Your memories are his vision
Imagine wandering through a cool forest under a leafy canopy, with each turn in the path producing nature’s surprises—a stream here, mossy rocks there, bear-scratched marks on a tree.
Now imagine, instead, the beauty of your own memory. And instead of trees and shrubs, you discover your grandparents’ china-filled corner cabinet, an aunt’s roll-top desk, the kitchen table where your family played board games on so many rainy evenings. And around every bend, more memories.
You’re imagining In The Forest Of Time Vintage Memories, where your memory is the vision of Jessi Ryan.
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Jessi is a New York City writer and musician who moved to New Hampshire for love in the 1990s and fell in love with New Hampshire. You might call him a dreamer, or a visionary—he describes himself as a free spirit—but the man gets the job done.
He got into the antique business sideways, decorating his New York apartments by scouring thrift shops and a sprawling flea market in Chelsea.
“One day I put some of my stuff on the sidewalk across from that marketplace and the stuff was selling! The next week, throw more stuff down, selling! The next thing you know I’m in the big market selling,” he says.
Along the way he realized he had a talent. “I know How. To. Buy,” he says, his eyes gleaming.
And buy he did. By 2015, Jessi had filled his small antique shop in downtown Newport and was looking for something larger. Less than a mile from the town’s center he found a large condemned barn.
“The place was horrible. I mean it was horrible! But with my New York mind I instantly saw New York City loft in this massive open space,” he said. “Its condition was not a problem because I knew I could make this place shine.”
“It was a no-brainer.”
Despite its rich history—the property had been owned by a famous vaudeville entertainer who was also a local philanthropist—the barn’s owner planned to tear it down. Instead, Jessi struck a five-year lease-to-purchase deal, then got to work.
With the help of a friend, and while working a part-time job, he filled dumpster after dumpster for week after week with rotting wood, insulation, and shingles until the barn was stripped and ready to restore. Once the floor was solid and the building sealed, Jessi set up the far corner as his living space, and the big barn space for antiques. He hauled in truckloads of furnishings and decorative finds, positioning them to delight visitors with discoveries as they walked through—much like they would a forest.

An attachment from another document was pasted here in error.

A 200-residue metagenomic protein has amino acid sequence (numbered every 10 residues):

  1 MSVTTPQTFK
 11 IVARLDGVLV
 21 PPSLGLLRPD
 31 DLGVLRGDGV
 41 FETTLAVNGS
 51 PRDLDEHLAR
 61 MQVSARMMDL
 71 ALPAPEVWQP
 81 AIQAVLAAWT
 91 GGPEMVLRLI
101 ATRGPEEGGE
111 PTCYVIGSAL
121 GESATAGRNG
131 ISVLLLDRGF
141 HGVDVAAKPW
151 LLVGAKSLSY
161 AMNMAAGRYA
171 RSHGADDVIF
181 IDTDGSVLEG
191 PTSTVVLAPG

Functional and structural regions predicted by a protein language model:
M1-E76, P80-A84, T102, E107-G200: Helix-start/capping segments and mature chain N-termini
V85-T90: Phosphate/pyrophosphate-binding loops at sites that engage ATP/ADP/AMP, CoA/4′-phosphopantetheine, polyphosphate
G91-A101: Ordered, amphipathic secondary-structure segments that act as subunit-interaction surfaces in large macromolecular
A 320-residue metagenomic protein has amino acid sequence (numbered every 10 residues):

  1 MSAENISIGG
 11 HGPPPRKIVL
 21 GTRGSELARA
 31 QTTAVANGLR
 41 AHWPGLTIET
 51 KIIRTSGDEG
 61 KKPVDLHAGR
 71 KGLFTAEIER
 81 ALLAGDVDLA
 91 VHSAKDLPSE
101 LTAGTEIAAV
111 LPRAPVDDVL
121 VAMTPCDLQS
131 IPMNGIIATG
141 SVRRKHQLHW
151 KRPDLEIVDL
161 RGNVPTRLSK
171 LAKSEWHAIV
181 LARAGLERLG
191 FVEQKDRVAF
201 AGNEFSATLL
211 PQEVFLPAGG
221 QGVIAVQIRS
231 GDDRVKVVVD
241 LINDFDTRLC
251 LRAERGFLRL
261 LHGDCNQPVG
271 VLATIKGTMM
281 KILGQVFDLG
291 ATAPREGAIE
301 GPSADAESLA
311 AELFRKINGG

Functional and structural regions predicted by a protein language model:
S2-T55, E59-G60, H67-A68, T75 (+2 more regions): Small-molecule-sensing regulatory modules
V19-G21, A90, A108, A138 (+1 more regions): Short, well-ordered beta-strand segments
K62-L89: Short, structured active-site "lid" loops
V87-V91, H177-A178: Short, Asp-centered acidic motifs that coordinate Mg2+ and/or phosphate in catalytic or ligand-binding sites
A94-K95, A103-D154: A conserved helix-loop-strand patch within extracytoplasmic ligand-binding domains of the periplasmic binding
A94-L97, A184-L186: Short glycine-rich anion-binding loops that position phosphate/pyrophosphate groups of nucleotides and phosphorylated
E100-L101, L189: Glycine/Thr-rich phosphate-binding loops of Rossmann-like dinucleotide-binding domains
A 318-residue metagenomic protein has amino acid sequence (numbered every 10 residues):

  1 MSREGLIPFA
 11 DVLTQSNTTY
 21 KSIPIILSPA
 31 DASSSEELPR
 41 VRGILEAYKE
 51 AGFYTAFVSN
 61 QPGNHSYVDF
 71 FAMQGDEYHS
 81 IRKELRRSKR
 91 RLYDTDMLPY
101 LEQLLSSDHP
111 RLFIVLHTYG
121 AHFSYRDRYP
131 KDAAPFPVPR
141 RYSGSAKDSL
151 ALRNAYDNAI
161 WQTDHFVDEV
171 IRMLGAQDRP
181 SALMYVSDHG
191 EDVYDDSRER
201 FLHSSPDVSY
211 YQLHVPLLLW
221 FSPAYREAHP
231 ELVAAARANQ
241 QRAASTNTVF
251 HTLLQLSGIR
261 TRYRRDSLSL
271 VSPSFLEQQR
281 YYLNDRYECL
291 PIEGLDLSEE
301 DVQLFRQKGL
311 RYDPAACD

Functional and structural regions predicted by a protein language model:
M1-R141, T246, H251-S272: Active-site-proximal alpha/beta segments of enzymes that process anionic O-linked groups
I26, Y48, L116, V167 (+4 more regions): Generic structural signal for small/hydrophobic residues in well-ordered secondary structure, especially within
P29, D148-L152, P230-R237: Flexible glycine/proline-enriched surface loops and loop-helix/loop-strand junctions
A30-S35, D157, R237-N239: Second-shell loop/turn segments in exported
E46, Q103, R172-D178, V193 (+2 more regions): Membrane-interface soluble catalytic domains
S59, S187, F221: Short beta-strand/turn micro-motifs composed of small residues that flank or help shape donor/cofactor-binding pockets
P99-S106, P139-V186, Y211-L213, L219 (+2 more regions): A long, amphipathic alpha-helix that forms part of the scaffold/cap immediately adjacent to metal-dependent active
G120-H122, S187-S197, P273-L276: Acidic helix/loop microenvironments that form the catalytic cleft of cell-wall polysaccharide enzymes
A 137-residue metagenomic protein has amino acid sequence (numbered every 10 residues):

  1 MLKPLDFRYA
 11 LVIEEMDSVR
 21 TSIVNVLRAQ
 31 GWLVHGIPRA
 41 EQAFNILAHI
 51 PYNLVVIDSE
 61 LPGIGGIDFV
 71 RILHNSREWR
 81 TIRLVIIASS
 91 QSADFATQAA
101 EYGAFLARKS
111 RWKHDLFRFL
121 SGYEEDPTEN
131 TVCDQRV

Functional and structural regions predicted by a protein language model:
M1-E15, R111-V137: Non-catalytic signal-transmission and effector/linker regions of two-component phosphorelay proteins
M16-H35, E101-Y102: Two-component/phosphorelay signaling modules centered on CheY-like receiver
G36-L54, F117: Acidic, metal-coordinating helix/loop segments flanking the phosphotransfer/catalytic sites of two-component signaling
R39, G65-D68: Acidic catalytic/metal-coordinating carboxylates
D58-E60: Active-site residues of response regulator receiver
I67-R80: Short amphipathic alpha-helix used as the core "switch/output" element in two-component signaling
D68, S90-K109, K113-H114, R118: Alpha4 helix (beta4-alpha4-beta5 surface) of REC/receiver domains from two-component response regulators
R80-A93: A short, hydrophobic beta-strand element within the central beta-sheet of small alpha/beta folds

Jessi wants to offer an experience beyond that of an antique shop. He gets joy just from watching people’s eyes light up as they enter the barn and their smiles as they run their hands over generations-old furniture and table settings.
“I let people make connections when they come in here,” he says. “I always feel that if you connect with something, it’s found its home. I don’t have to sell anyone anything because if you see something and make a connection, you know it’s right.”
Heading into 2021, Jessi had to buy the property or lose all the time, labor, and close to $10,000 in materials he’d put into it, not to mention packaging and moving his inventory. He was unable to get traditional financing, but a Small Business Association loan officer suggested talking to the NH Community Loan Fund.
A couple of visits and a few months later, we loaned Jessi the money to buy the property. It was a no-brainer—because of the intense work he’d put into it, his enthusiasm and knowledge of antiques, and his intention to make the site a true community gathering center.
If we hadn’t stepped up? “I would have lost it. Point blank, I would have lost it.”
Now that he owns his home and shop, Jessi’s ambitions include an open-air market for local artists, concerts, a space for weddings and other events, a café, and an Airbnb.
“It’s a combination of creating community and connecting community,” he says. And the response of the Newport community has been humbling. One note left on his active Facebook page thanked him for coming to Newport and touching so many people.
In the end, Jessi says, it’s all about “having a place that people can come to and feel at home when they walk in and leave with a very good feeling.”
In The Forest Of Time Antiques is already that kind of place.